The proposed rule would not define “compelling circumstances” for purposes of EAD eligibility, but USCIS offers several examples in explanatory material to the rule, including:
    • A medical or other emergency to the beneficiary or a family member, which entails relocation to a different geographic area for treatment or some other substantial change in employment circumstances;
    • Employer retaliation against the foreign national for engaging in protected conduct, such as filing a complaint alleging that the employer failed to comply with its immigration obligations;
    • Significant disruption to the employer, such as where the foreign national is a critical employee, the employer has no other means of immediately employing him or her in the United States and would suffer significant business harm; or
    • Significant harm to the foreign national, though this would not include merely having exhausted the statutory maximum of his or her current nonimmigrant status.
    To obtain the EAD, the foreign national would be required to relinquish his or her underlying nonimmigrant classification. To renew the EAD, the foreign national would need to show that the compelling circumstances persist or that his or her priority date is one year or less from the cutoff date specified in the Visa Bulletin in effect at the time the EAD renewal application is filed.

    Limitation on automatic revocation of certain approved I-140 petitions. Current regulations provide that an approved I-140 petition is automatically revoked by USCIS if the sponsoring employer withdraws the petition or the sponsor’s business is terminated. Under the proposed rule, an I-140 that has been approved for 180 days or more would not be automatically revoked solely on the basis of withdrawal by the employer or termination of the petitioner’s business. The foreign beneficiary would be able to rely on the petition approval for retention of his or her priority date, I-140/adjustment job portability (provided that the foreign national meets all other portability requirements) and for extensions of H-1B status beyond the statutory six-year maximum, unless the revocation was for reasons of fraud, material misrepresentation, invalidation or revocation of the underlying labor certification, or USCIS error.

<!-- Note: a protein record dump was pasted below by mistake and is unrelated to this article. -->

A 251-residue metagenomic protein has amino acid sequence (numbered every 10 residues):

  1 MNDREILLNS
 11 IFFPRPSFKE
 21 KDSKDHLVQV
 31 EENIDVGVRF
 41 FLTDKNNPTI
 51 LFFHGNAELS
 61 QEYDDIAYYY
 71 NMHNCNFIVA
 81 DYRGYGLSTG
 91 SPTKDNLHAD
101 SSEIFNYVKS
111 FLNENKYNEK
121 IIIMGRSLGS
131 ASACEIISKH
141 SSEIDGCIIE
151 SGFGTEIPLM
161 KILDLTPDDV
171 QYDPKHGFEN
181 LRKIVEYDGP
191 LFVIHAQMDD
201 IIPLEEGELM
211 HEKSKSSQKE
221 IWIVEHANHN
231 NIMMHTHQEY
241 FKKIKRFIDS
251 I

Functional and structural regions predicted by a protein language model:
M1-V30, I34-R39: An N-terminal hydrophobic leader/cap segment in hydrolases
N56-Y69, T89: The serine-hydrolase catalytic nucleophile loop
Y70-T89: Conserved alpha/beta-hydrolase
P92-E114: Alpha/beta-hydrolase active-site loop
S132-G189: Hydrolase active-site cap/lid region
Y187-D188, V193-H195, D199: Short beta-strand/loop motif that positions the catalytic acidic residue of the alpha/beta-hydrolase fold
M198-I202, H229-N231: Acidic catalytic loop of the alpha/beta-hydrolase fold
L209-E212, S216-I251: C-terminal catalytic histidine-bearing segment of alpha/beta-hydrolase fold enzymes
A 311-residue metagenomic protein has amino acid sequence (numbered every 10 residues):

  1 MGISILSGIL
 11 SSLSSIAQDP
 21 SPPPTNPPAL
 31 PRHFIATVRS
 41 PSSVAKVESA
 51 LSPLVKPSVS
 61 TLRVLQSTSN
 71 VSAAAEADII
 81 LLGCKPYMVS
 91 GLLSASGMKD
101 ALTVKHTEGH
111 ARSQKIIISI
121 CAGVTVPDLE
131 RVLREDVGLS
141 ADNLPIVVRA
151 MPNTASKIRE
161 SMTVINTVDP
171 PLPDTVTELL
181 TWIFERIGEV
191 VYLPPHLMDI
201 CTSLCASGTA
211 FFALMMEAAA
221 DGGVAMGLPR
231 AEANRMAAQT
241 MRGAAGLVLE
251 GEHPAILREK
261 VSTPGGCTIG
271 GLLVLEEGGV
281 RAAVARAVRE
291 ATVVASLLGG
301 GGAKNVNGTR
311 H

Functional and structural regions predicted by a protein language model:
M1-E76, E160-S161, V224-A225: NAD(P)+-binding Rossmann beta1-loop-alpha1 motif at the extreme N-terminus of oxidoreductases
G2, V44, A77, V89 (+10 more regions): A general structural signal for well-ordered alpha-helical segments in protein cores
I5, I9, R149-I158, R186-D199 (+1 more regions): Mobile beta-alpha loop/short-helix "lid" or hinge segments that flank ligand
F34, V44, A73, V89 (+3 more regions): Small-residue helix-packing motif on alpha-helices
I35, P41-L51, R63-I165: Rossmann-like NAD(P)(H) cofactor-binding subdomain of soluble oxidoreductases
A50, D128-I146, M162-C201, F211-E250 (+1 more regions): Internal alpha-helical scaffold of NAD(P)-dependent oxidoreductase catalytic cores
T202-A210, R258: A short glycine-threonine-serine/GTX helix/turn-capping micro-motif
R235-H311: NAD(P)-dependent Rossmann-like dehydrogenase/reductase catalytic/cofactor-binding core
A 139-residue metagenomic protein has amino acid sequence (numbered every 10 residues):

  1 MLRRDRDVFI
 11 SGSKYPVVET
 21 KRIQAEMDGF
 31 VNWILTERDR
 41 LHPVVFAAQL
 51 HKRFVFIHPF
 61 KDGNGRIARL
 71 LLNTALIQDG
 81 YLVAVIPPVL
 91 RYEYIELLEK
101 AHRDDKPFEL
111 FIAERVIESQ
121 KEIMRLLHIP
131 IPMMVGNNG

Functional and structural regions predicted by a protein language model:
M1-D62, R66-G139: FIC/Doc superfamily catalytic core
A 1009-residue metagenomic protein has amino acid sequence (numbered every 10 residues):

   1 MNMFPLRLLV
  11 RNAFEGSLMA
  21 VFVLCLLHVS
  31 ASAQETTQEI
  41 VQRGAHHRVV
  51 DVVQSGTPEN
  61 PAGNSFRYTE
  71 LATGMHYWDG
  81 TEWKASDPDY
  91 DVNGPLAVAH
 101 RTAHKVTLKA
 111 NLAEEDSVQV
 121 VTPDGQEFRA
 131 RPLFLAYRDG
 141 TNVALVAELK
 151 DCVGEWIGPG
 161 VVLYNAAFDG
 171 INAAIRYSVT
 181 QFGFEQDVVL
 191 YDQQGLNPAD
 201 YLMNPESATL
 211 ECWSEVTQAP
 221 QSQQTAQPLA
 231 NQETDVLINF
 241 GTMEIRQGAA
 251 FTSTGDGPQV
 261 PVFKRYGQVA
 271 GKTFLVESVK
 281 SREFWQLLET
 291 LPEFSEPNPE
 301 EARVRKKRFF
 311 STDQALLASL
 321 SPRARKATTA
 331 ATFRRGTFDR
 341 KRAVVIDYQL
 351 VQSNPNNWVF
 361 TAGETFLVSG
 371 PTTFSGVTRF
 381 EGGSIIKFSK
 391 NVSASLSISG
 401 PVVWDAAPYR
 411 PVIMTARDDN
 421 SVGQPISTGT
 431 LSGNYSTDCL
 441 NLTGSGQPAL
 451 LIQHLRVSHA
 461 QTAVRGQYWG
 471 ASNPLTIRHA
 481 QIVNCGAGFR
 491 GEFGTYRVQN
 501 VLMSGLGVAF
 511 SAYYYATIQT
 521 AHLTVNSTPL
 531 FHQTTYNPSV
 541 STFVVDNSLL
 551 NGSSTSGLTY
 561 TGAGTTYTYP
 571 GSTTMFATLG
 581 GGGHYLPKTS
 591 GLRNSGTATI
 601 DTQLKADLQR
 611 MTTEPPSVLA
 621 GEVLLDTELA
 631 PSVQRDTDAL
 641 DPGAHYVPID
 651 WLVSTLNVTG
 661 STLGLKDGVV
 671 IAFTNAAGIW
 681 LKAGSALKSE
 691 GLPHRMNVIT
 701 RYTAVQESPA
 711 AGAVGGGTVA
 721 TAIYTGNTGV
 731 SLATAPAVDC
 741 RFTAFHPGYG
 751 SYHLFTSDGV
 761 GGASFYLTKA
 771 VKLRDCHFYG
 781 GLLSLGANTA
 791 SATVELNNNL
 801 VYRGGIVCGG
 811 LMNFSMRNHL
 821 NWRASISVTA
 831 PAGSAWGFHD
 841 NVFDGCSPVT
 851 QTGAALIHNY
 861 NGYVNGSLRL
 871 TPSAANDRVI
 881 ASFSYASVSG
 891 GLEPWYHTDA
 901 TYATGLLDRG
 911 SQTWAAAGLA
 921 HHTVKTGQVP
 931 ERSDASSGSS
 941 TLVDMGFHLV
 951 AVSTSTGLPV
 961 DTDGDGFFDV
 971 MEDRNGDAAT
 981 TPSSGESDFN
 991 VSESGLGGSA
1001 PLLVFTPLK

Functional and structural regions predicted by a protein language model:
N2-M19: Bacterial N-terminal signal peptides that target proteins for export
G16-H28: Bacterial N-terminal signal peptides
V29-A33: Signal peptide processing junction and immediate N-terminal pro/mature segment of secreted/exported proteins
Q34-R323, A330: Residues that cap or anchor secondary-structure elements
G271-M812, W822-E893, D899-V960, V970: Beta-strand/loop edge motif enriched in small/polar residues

Priority date retention for approved I-140 beneficiaries. The regulation would clarify that an I-140 beneficiary whose approved petition is later revoked could use his or her priority date for a subsequent I-140 petition unless the reason for revocation was fraud, material misrepresentation, invalidation or revocation of the underlying labor certification, or USCIS error. This means that the foreign national could rely on an earlier priority date for a subsequent immigrant petition in most cases if the original petitioner withdrew the I-140 or the petitioner’s business was terminated less than 180 days after approval.

    H-1B PROVISIONS

    H-1B cap exemption for certain classes of employer.
    Under current law, there is an H-1B cap exemption for institutions of higher education and their related or affiliated nonprofit organizations, nonprofit research organizations and governmental research organizations. The exemption applies in two ways: (1) where the H-1B beneficiary is employed directly by the cap-exempt organization; or (2) where the beneficiary will be employed at a cap-exempt organization but sponsored by an employer that would ordinarily be subject to the cap. The cap exemption extends to H-1B beneficiaries who are employed concurrently at a cap-exempt organization and by a cap-subject employer.